I started at 243 lbs, I currently float between 125-130 lbs. My total loss is about 115 lbs. It took me 9.5 months to hit goal, and then continued to lose below my goal weight.

Each Month Total loss
Month 1 -17.6 -17.6
Month 2 -16.2 -33.8
Month 3 -14.2 -48
Month 4 -8.4 -56.4
Month 5 -12.6 -69
Month 6 -9.4 -78.4
Month 7 -12.2 -90.6
Month 8 2.8 -87.8
Month 9 -10 -97.8
Month 10 -6.4 -104.2
Month 11 -6.6 -110.8
Month 12 -1.4 -112.2
Month 13 -2.2 -114.4
Month 14 0 -114.4
Month 15 -0.6 -115

As you can see my losses were overall pretty predictable, larger losses at the beginning, then slowing down as I got closer to goal. I had one month with gains because I had a hard time getting back on track after vacation, combined with my hunger monster being awakened again.

Good luck!

Share this post


Link to post
Share on other sites
1 hour ago, sillykitty said:

I wouldn't say I have everything down pat, more than anything I've been lucky! 🙂

I started at 243 lbs, I currently float between 125-130 lbs. My total loss is about 115 lbs. It took me 9.5 months to hit goal, and then continued to lose below my goal weight.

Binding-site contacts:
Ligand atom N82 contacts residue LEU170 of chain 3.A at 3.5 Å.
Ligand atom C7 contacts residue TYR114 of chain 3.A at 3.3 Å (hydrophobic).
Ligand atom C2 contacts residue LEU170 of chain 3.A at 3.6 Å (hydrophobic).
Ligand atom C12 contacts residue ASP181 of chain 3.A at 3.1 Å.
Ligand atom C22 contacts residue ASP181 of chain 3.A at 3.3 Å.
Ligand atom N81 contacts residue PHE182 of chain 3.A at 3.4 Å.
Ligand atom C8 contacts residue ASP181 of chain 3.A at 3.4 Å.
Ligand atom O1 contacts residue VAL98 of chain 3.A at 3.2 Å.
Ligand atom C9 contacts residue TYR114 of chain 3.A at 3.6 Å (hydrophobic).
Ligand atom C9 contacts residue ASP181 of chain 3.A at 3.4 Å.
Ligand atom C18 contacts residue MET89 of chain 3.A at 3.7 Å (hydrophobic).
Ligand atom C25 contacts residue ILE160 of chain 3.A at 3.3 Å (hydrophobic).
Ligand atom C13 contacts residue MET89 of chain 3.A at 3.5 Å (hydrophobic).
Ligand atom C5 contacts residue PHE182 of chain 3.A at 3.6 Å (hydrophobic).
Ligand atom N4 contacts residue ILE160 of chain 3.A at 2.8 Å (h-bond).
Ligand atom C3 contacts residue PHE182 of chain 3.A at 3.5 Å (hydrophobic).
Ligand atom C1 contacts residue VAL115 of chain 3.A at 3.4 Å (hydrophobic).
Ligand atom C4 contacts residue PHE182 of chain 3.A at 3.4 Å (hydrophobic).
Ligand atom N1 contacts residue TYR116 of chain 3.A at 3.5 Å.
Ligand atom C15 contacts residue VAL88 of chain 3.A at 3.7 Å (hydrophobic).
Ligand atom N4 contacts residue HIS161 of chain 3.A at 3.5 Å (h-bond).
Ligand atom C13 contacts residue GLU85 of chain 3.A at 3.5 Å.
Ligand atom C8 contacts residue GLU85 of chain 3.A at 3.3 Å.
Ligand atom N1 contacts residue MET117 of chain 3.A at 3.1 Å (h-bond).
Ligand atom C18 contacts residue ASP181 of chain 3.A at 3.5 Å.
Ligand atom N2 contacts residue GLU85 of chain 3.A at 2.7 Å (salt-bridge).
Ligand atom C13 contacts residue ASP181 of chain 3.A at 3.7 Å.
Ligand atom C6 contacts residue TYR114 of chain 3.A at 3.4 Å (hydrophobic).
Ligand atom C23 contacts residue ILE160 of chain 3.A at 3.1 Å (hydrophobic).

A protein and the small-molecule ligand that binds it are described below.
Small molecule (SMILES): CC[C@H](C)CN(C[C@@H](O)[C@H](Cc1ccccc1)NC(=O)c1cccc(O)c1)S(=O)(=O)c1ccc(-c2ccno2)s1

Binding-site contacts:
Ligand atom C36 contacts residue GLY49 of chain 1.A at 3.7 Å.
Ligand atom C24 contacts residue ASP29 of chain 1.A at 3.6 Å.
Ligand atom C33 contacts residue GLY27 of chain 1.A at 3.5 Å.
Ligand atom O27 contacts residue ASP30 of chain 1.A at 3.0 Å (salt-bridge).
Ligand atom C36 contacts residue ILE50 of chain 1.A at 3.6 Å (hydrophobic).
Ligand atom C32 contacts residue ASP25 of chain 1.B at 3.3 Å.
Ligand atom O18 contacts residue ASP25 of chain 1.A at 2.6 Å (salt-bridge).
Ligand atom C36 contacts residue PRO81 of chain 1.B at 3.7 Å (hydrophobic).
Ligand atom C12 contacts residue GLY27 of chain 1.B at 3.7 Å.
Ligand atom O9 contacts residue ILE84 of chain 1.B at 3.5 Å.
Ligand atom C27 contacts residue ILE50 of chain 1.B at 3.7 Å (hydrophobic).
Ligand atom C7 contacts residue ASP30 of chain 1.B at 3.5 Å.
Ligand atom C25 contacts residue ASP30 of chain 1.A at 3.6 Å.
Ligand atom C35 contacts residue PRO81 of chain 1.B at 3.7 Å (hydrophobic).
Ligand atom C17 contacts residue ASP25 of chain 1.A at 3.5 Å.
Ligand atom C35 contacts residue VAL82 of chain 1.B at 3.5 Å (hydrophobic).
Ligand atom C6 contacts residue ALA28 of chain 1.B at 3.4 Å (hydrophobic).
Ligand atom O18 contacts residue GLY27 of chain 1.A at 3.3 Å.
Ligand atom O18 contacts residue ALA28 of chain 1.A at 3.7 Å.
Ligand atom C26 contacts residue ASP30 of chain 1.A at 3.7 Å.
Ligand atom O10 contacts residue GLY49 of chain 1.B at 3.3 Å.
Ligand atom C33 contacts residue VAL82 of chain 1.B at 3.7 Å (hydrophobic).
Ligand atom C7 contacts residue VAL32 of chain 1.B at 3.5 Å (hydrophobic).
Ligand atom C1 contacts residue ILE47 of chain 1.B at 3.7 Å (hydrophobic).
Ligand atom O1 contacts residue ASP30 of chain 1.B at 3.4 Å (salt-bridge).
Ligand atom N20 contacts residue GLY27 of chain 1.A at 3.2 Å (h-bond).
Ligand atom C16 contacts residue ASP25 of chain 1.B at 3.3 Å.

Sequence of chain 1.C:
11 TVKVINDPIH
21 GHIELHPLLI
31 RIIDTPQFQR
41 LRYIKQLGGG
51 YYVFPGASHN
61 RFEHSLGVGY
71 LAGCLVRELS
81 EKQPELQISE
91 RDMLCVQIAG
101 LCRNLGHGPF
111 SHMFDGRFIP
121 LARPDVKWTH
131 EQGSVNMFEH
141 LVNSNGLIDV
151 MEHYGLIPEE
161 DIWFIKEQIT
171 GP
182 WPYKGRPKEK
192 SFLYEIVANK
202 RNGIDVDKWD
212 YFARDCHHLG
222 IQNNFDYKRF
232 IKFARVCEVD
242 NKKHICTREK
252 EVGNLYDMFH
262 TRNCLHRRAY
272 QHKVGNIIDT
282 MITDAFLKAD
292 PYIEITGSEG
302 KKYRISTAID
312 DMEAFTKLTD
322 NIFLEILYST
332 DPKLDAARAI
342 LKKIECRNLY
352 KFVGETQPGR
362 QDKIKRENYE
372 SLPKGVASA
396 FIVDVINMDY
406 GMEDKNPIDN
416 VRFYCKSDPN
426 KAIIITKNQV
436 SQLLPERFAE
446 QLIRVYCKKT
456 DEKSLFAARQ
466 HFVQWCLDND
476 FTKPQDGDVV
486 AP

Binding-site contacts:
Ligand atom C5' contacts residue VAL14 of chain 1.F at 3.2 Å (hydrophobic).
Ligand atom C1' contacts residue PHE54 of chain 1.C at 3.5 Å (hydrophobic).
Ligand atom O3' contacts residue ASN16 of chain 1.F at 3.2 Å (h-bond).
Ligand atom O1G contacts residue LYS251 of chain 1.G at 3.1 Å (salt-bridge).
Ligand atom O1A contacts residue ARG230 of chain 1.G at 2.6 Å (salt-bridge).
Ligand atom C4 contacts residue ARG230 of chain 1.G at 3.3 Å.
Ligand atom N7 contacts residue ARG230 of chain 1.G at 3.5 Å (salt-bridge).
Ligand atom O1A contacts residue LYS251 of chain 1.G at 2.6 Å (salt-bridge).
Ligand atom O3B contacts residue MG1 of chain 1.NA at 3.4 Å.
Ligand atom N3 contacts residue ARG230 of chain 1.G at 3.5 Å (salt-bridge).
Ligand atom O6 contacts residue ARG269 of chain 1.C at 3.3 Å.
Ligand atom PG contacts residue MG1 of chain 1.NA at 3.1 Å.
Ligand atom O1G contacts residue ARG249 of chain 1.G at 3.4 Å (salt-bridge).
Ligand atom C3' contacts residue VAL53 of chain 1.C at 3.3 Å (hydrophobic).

Each Month Total loss
Month 1 -17.6 -17.6
Month 2 -16.2 -33.8
Month 3 -14.2 -48
Month 4 -8.4 -56.4
Month 5 -12.6 -69
Month 6 -9.4 -78.4
Month 7 -12.2 -90.6
Month 8 2.8 -87.8
Month 9 -10 -97.8
Month 10 -6.4 -104.2
Month 11 -6.6 -110.8
Month 12 -1.4 -112.2
Month 13 -2.2 -114.4
Month 14 0 -114.4
Month 15 -0.6 -115

As you can see my losses were overall pretty predictable, larger losses at the beginning, then slowing down as I got closer to goal. I had one month with gains because I had a hard time getting back on track after vacation, combined with my hunger monster being awakened again.

Good luck!

You're a rock star girlie!!! Woot!!!

Share this post


Link to post
Share on other sites
12 hours ago, Ruth9454 said:

I need some straight talk. I'm considering getting the sleeve, but I'm worried about whether or not I will be able to live with it. while I do want t lose weight, I can't even imagine it so it is hard to have an attitude that I will sacrifice anything for it.

One concern is the food. If you are a foodie like me (I love food but I'm good with small amounts of it), how hard is it to live with this surgery? There is a lot of confusing information around. My potential surgeon says after 2 months, you can eat "normally" just smaller amounts. That sounds fantastic, but it doesn't jive with a lot of what I've read/heard. Some people indicate that they can't have carbs like bread. Others talk about having the kind of meat they eat severely restricted. What is the truth? I'm fine with restricting calories, etc., but I still want to be able to enjoy food.